Category Archives: poetry


The day falls dour and dreary.
effacing winter’s palimpsest,
prevails upon the weary,
well depriving us of any rest.

The chill air, still and eerie,
the startled trees lift up their arms;
while lonesome, high, and leery,
one far falcon keens the world’s alarms.

The circling clouds enfold us,
and the whispering rain descends:
but no hour can ever hold us,
and every winter ends.

–25 April, 2020

As Yet Untitled

We spend all our lives
making monsters of ourselves:
the tender feet
hard-trained until they arch like dolphins’ backs,
their bones like bridges spanned
by calloused skin.
The knees’ inverted arc
sails bony ankles heavenward;
the thighs like steely hawsers
cast the whole ship off,
cast it heavenward–
the collarbones like ploughshares
carve the air.

Hard to explain this,
though G-d knows I’ve tried.
What makes us do
all that the unseen god requires of us?
The music speaks
and stirs the weary dead:
go wake the living in their stalls!
The royal box looms empty
lonesome in the night.
Lone and strong we leap
now miracles, now golems,
in the light.

–14 August, 2017

Last Night, I Dreamed Of Dancing

I suppose
that that's what comes 
of taking class at night
then watching Mao's Last Dancer
last night,
I dreamed of dancing:
of the wild flight
the pas de chat
the grand jeté
ankles swift and crisp as deers'
power rising from the soft plié
the triple turn erect and effortless
one perfect double tour.

I don't suppose it matters much and yet this thrill remains
this singing in my bones
this certainty:
I have become, somehow,
a dancer
and my femurs and the smallest winged ribs
all know the spirit of the dance.

And so I say,
and mean something much more:
last night
I dreamt of dancing.

Sysiphus’ Lament (A Poem)

I haven’t posted a poem in a while, so here’s one I wrote today, when I could have been writing up my class notes instead.

I rather hope that you’ll like it. I think I do, though of course it’s a rough draft and almost certainly needs some revision.

Sysiphus’ Lament
At first,
I hated the boulder.

Each morning, I woke,
encamped at the base of the hill
with the boulder beside me.

I boiled the water,
drank the black brew
that passes for coffee here
in the land of long shadows.
Fried up the eggs.
Scraped off the rough stubble
that peppered my chin.

I prepared.
I said to myself,
“These bitter gods will not break me,”
as I finished my breakfast,
“I will not succumb
to the madness of Tantalus:
I will overcome;
I will push this boulder
over the top of this hill.”

Then I set to work:
every day—
rain or snow,
cracked heat of summer,
joyful reprieve of the fall.

Every day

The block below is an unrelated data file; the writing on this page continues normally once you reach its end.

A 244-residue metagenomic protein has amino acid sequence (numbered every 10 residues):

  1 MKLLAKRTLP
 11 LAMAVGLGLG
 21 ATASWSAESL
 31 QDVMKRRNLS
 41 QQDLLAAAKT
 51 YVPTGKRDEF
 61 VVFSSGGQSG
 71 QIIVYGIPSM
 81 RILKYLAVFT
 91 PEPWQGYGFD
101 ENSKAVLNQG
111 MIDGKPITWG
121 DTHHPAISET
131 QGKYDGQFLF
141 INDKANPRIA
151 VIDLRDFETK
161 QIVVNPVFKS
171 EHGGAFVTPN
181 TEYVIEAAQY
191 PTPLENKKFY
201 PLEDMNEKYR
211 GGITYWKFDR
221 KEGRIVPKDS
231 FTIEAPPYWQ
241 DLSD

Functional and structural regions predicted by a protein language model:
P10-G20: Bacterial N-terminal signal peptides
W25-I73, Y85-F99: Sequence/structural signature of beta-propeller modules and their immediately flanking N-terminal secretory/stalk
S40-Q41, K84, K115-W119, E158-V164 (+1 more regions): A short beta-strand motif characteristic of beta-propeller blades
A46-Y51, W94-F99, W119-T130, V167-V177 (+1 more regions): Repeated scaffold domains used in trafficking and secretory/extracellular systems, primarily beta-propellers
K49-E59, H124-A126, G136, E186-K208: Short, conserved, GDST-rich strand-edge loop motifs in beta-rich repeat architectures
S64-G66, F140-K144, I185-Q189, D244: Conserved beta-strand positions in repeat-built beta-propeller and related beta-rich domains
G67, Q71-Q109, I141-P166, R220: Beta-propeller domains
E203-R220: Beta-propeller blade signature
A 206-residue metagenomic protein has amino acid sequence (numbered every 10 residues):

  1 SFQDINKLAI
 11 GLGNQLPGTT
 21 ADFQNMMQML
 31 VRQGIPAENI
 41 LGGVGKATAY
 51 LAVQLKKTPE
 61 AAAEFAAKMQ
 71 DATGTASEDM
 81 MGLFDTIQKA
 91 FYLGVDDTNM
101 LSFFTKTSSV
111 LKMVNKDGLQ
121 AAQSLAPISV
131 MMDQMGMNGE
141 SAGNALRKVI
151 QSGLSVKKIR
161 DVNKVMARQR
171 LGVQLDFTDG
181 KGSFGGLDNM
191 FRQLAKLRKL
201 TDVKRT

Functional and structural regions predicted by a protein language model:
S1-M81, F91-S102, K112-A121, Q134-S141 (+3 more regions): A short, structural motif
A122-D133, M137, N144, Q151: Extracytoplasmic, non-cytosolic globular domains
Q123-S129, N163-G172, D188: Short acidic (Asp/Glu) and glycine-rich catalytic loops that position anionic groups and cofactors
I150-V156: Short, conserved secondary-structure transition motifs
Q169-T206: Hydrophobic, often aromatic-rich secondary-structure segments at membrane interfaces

I bent down,
set my hand to the plow—
though if course it was neither my hand
nor a plow,
but the stone digging into my shoulder.

I did not look back.

Every day, I marshalled my strength.
The boulder rolled:
slowly at first,
then just a bit faster
as I found the pulse of my work.

Every day,
as I climbed,
I felt I was a man.

How can I explain?

For the length of the day,
I drew closer and closer,
the bald crest of the hill
rising before me
as ever I strained at the climb.

Each day, I pronounced,
“I am man,
I shall conquer!”

And then—
as each day staggered closed—
I felt first the will of the boulder
and then the hard will of the gods.

Foolish man!
Every day,
at the crest of the hill,
as the wheels of my fate turned their round
and the counter of days
added a hatch to his register
the boulder, too, turned—
subtly first,
and then sharply
and all at once there it was
charging back down
to the hollow that rooted the hill;
the place where I boiled the coffee.

Every night I wept—
not with sorrow, but wrath—
bitter tears salting the earth
as I followed my fate
to the place where I’d boil the water for soup;
where I’d rest myself under the stars
and the laughing, invisible eyes
of the gods.

Each morning ,
I hated the boulder.

Then one day I woke
and I boiled my water for coffee
and scrambled the eggs
and scraped off the stubble
and threw my weight into the stone
and did not look up.

All day I pushed,
climbing the hill,
saying, “This is my work,
as once being a king was my work.”

All day the stone rolled
and I felt the hot strain in my back
and the fire of my calves
and the weight of perpetual burden.

I welcomed them,
“This way I do
that which I was given to do.”

And at last,
in the pivotal moment,
as the last rays of light grazed the pale, bald crest of my hill,
as my boulder began its decent,
I felt my heart lift
knowing that I had done
the thing I was given to do.

My boulder rolled down,
tearing clods of pale grass from the earth,
racketing over the bare spots.

I followed with tears,
but not bitter tears:
as I had been king,
and every day shouldered the burden of kings,
now I am but Sysiphus,
and I shoulder the burden of Sysiphus.

And if I have not conquered,
no more does anyone else.

I go gladly instead
to the work that Persephone grants me:
let that, instead,
be the breadth
and the depth
of my victory.

And sometimes at night,
I look up at the dim, distant stars—
so far from this land of long shadows—
and think
how much harder it was
all those years,
all those hardscrabble years,
when I was still a man.

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